Lindy Cooke Celebrant wedding flowers, exchanging rings, ceremonies

A promise is a promise

Making promises

I always suggest to each couple booking with me that they take the time to find a quiet space to write down each promise they’d like to make to their partner and … to write from the heart. This part of every ceremony is so intimate and special. It’s like a moment in time, perfectly captured by two people who love each other.

Whether it’s in the presence of their celebrant and a minimum of two witnesses over the age of 18 or in front of a crowd of family and friends, it is a significant moment in their wedding ceremony.

The length of the vows is not overly important. They can be four lines in length or quite a bit longer if you like. One thing I would suggest, though, is that it’s probably a good idea to check that the number of lines that you and your partner write are roughly the same so the length is somewhat balanced.

 

♥  Secret vows

If you like, you can also choose to keep your vows “secret” from your partner until you actually make your promises to each other. I’ll ask you to provide them to me separately and am happy to leave them out of the draft ceremony I send to you so they’re like a special gift to one another on your wedding day.

 

♥  Using sample vows

Each couple booking with me goes home with a resource folder which includes a variety of sample vows. These are provided for inspiration to help get you started when writing your own. Of course, if you get stuck, you can choose one from those provided that means something to you and say these to your partner on your big day.

 

♥  Using humour

Although making lifelong promises to one another is a significant and, generally, somewhat sacred part of your ceremony, if humour plays a big part in your relationship, then I’d encourage you to include it in your vows as well. I can give you some ideas on this when we meet. Vows which contain humour can often lead to laugh-out-loud moments during the ceremony which relieve the tension and emotion which has built up to that point. The important thing is to be “real”. If you’re a fun-loving couple, then humour will suit your personalities and sit well with you in most situations.

 

♥  Making your promises

There are a few ways that you can say your vows to each other.

Traditionally, each couple repeat their vows, line by line, after the celebrant. When doing it this way, I direct the microphone to either the groom or the bride, quietly say each line to them so that only they can hear them, and they then repeat each line into the microphone so that everyone can hear the promises they are making to each other with only a slight delay between each line. It also means they can look at their partner, hold each other’s hands and have a really strong connection without worrying about how close to hold the microphone or whether they’ll have a steady hand to hold it.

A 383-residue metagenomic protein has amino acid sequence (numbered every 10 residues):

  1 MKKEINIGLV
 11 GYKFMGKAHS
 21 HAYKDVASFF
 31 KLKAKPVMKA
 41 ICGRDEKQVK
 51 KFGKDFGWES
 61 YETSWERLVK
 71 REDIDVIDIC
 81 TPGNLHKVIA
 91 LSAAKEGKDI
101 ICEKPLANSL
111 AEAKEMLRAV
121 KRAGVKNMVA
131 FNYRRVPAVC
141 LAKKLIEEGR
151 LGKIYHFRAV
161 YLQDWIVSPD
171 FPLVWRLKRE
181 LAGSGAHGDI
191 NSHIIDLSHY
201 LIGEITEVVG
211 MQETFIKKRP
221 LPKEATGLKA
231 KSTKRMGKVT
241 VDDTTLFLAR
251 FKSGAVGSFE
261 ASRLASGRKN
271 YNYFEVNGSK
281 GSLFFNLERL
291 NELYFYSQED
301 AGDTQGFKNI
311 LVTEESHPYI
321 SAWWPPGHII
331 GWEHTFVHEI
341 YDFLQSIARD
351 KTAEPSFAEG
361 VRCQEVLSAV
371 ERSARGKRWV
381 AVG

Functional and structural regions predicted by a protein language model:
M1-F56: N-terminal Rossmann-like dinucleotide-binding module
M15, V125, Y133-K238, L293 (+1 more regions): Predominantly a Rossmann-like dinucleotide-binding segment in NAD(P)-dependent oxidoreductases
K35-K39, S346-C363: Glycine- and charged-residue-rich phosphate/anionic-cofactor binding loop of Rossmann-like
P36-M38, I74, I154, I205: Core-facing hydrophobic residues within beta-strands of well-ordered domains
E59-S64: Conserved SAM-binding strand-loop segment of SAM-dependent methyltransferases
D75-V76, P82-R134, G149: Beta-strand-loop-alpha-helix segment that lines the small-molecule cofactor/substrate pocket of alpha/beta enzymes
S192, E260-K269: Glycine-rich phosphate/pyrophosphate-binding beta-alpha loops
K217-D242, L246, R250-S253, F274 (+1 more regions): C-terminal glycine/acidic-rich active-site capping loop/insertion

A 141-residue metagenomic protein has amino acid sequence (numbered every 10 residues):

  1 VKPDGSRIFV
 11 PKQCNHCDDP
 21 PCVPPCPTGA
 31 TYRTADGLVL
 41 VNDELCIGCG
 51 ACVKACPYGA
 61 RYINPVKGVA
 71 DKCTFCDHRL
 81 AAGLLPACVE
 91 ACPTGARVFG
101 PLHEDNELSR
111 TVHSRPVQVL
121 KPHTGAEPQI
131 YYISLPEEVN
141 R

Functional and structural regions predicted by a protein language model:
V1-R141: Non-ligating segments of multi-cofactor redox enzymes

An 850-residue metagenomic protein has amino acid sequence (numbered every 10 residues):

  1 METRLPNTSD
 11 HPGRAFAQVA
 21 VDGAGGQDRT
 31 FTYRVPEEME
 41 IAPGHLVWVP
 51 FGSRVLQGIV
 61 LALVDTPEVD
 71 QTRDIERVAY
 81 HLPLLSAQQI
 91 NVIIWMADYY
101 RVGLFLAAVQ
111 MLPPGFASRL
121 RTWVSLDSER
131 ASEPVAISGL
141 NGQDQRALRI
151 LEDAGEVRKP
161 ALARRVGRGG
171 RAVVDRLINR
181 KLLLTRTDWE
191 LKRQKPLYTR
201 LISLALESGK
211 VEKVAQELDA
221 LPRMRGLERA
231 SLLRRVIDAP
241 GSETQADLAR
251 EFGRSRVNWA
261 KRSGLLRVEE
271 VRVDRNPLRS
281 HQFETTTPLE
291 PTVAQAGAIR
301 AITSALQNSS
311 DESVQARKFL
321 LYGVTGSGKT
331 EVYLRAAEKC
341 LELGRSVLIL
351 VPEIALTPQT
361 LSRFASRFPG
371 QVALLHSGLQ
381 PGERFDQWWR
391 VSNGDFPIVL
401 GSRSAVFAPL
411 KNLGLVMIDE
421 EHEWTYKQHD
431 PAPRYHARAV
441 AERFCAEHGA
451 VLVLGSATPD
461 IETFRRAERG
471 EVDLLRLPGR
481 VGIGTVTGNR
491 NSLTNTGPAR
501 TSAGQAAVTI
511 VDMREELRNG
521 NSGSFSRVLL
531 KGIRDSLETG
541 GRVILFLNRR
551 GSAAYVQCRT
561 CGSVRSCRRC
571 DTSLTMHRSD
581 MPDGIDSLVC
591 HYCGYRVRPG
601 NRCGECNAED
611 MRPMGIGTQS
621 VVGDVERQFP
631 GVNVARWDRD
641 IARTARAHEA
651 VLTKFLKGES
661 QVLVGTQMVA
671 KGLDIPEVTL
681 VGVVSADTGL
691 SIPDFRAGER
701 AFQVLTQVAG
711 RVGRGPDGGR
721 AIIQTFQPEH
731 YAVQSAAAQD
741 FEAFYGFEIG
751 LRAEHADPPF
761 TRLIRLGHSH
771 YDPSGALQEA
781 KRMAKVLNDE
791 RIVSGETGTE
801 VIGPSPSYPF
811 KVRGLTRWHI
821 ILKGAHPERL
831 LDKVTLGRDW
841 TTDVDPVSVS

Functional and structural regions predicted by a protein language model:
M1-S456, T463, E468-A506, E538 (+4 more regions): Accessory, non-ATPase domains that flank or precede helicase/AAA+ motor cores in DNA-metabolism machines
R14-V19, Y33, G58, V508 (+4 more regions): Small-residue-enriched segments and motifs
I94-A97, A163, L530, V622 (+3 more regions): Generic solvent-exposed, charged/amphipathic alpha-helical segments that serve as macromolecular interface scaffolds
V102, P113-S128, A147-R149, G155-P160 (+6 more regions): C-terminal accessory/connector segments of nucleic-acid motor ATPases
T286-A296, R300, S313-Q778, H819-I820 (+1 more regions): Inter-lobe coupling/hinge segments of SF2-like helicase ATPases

Another other way is to use vow cards which I can prepare for you. You can either hold the vow card in one hand and the microphone in the other or hold the vow card in one hand and your partner’s hand in the other while I direct the microphone to you in turn.

Or, if your vows are the same, you could choose to say them together.

Each way works; it’s just up to you as to which you’d like to choose and whether you feel confident holding a microphone and looking up at your partner frequently so that you connect with each other.

Family and friends often comment on this part of a ceremony after it’s over and it’s easy to see why. They’re there on the day to witness an important occasion and to support you as you pledge your love to your partner.

 

♥  One other thing

Just as an aside, it’s not actually essential that you include personal vows in your wedding ceremony for it to be legal. In Australia, you must say something (with only very slight variations) along the lines of:

“I call upon the people here present to witness that I, (first name, middle name/s if applicable, surname) take thee, (first name, middle name/s if applicable, surname) to be my lawful wedded husband/wife.”

Most couples will, traditionally, say their personal vows to each other after this but, whether you choose to or not, is entirely up to you.

 

♥  Summary

If your vows are personal and unique to your individual relationship, it will be obvious to all those present at your wedding and, most importantly, it will mean so much to the person you’re marrying. I’m happy to provide you with further information on this when we meet.

028 – 29/04/2016

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